Dual Inhibition of EGFR Signalling Using the Combination of Cetuximab and Erlotinib (Dux)
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|ClinicalTrials.gov Identifier: NCT00784667|
Recruitment Status : Unknown
Verified November 2008 by Austin Health.
Recruitment status was: Active, not recruiting
First Posted : November 4, 2008
Last Update Posted : November 30, 2010
This is a clinical trial investigating the effectiveness and safety of the combination of the study drugs cetuximab and erlotinib in patients with advanced (metastatic) refractory colorectal (bowel) cancer. If bowel cancer has spread to other organs (metastatic colorectal cancer), it is usually incurable and life-expectancy without treatment is less then 6 months on average. Currently, chemotherapy has been shown to have a significant impact in advanced colorectal cancer in terms of maintenance of quality of life and extension of survival. However, ultimately tumours will develop resistance to chemotherapy. Treatment options and subsequent survival at that stage are very limited. Therefore, new therapeutic approaches are urgently needed.
It is common for colorectal cancer cells to contain growth receptors, like antennae, on their surface which regulate their growth. The drugs used in this trial have been shown to be effective in targeting one of these growth receptors; the epidermal growth factor receptor (EGFR). Cetuximab is an antibody (protein produced by the immune system involved in the defense of the body against infections) against EGFR. Cetuximab has been shown to improve the survival of patients with chemotherapy refractory advanced colorectal cancer. Erlotinib is a protein that prevents activation and hence signaling by EGFR. Erlotinib improves survival in patients with advanced lung cancer. Although, each of these drugs are known to be effective at inhibiting EGFR when they are given alone, at least in some cases, it is hoped that using two drugs that target the same receptor pathway in different ways will provide a more effective treatment.
50 patients from four hospitals in Australia will participate in this trial, with approximately 25 patients being enrolled at Austin Health. All participants will receive the same treatment.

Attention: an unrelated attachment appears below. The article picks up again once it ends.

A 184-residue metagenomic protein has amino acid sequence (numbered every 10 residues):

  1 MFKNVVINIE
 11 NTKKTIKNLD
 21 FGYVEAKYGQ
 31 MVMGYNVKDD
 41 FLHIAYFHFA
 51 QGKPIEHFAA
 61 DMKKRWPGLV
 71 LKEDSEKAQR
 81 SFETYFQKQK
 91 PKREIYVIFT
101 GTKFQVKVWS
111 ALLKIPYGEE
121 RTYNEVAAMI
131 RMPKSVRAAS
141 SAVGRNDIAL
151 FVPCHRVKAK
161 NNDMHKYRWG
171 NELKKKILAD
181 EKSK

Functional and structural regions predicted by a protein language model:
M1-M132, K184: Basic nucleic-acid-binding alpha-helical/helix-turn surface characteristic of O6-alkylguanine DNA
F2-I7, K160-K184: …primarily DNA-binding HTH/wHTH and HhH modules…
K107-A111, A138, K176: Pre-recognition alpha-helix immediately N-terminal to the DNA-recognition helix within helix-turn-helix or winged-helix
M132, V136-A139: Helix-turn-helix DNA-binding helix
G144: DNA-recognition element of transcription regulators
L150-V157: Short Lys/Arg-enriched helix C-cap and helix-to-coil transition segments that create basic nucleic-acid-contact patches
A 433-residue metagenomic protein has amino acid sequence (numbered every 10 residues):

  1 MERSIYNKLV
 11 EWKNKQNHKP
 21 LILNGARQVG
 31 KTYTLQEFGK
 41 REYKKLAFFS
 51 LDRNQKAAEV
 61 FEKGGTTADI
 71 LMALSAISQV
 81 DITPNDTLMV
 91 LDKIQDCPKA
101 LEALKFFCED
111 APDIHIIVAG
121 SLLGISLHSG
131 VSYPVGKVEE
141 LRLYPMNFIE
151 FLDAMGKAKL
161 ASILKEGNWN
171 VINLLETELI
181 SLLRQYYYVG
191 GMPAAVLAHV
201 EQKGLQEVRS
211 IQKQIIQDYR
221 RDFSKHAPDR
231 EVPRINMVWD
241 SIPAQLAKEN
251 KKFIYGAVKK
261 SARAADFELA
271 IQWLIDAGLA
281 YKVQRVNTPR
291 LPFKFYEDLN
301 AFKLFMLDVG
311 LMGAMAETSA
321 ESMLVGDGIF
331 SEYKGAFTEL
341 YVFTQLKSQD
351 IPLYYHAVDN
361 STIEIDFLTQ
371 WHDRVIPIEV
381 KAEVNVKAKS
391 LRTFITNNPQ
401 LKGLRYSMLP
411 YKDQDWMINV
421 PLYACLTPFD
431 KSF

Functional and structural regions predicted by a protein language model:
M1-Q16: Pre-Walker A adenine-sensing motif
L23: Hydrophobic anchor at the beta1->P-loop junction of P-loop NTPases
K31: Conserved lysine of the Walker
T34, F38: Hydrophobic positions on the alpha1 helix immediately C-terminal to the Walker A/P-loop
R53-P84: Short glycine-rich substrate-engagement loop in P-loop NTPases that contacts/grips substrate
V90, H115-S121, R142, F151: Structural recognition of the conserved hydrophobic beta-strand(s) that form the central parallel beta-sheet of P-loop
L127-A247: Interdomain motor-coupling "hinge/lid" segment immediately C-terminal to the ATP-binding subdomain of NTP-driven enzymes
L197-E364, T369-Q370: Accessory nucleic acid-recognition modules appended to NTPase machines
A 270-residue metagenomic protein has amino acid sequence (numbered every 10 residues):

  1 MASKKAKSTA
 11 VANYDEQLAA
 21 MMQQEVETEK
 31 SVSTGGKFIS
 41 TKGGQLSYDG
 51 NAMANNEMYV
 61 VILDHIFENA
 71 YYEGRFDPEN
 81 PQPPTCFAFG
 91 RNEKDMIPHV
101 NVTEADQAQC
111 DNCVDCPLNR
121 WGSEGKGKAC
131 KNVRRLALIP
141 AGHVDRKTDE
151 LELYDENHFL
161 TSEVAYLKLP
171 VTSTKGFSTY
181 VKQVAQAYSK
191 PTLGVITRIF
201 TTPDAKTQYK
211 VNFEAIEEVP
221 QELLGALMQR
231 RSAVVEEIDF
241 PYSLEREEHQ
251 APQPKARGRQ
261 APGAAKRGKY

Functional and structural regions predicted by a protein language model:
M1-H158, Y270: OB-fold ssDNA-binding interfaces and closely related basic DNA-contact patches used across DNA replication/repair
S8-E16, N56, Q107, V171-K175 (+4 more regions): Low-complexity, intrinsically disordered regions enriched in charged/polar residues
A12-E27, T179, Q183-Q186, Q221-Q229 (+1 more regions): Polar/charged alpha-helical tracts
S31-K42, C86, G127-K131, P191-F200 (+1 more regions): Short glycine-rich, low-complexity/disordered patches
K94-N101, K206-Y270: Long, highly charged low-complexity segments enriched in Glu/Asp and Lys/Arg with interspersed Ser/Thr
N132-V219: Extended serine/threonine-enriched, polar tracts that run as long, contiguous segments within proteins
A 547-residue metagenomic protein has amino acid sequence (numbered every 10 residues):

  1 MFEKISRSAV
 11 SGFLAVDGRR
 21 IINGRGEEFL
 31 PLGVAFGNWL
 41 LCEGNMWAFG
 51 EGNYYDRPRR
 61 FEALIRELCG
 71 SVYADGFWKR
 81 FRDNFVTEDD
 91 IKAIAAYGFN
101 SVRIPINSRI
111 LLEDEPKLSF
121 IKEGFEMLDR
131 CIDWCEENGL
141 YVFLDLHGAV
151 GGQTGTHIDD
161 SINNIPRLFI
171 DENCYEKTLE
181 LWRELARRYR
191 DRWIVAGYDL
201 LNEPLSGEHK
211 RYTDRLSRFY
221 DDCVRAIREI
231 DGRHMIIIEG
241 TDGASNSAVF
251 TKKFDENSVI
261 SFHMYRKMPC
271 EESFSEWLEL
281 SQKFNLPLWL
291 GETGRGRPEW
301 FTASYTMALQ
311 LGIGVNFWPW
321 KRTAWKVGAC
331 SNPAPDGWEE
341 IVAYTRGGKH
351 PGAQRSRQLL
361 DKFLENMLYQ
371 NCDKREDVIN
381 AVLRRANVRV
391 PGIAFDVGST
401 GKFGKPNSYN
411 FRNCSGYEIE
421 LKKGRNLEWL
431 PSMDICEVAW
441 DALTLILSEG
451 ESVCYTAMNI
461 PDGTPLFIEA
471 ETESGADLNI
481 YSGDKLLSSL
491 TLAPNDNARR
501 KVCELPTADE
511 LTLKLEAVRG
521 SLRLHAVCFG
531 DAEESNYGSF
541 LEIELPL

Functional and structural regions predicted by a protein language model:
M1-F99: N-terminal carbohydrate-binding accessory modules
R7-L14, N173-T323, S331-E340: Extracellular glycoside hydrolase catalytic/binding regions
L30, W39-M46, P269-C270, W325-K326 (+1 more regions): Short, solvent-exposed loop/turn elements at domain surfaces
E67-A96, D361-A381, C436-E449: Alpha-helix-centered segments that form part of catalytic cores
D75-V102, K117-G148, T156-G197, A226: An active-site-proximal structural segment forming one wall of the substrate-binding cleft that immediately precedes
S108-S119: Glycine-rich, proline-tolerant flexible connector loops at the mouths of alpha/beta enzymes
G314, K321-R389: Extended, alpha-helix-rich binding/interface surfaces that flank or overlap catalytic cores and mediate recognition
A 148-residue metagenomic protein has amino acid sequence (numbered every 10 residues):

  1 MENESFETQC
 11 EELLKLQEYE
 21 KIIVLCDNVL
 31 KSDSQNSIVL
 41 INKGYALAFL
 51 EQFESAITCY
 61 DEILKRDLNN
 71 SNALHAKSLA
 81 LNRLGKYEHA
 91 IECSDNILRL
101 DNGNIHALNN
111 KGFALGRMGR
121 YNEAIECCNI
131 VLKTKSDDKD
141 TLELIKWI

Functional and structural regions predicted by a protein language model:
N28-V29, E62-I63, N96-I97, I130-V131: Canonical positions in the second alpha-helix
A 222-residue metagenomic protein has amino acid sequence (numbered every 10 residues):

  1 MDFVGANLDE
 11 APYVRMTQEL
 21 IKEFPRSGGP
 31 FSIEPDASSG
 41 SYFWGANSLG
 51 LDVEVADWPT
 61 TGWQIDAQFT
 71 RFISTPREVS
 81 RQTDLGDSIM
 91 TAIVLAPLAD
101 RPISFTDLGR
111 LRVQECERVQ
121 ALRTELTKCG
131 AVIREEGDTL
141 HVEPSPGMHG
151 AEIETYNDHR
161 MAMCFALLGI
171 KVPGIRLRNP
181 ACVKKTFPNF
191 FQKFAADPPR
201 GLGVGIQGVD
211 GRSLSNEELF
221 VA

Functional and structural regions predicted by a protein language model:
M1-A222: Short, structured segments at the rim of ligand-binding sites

Neither of the study drugs are chemotherapy, and hence it is expected that the treatment would be well tolerated. The most frequent side effect associated with EGFR inhibitors is skin rash. Other possible side effects are diarrhea and low magnesium levels.
|Condition or disease||Intervention/treatment||Phase|
|Metastatic Colorectal Cancer||Drug: Cetuximab Drug: Erlotinib||Phase 2|
|Study Type :||Interventional (Clinical Trial)|
|Estimated Enrollment :||50 participants|
|Intervention Model:||Single Group Assignment|
|Masking:||None (Open Label)|
|Official Title:||Dual Inhibition of EGFR Signalling Using the Combination of Cetuximab (Erbitux) and Erlotinib (Tarceva) in Patients With Chemotherapy-refractory Colorectal Cancer|
|Study Start Date :||October 2008|
|Actual Primary Completion Date :||January 2010|
|Estimated Study Completion Date :||February 2011|
- To determine the response rate (RECIST criteria). Responses will be evaluated for the whole patient group and separately for k-ras wild-type and k-ras mutant tumours [ Time Frame: 6 weekly ]
- Toxicity [ Time Frame: Weekly ]
- Progression free survival [ Time Frame: 6 weekly ]
- Overall survival [ Time Frame: Weekly ]
To learn more about this study, you or your doctor may contact the study research staff using the contact information provided by the sponsor.
Please refer to this study by its ClinicalTrials.gov identifier (NCT number): NCT00784667
|Australia, New South Wales|
|Royal North Shore Hospital|
|Sydney, New South Wales, Australia|
|Australia, South Australia|
|Queen Elizabeth Hospital|
|Adelaide, South Australia, Australia|
|Ballarat Base Hospital|
|Ballarat, Victoria, Australia|
|Melbourne, Victoria, Australia, 3084|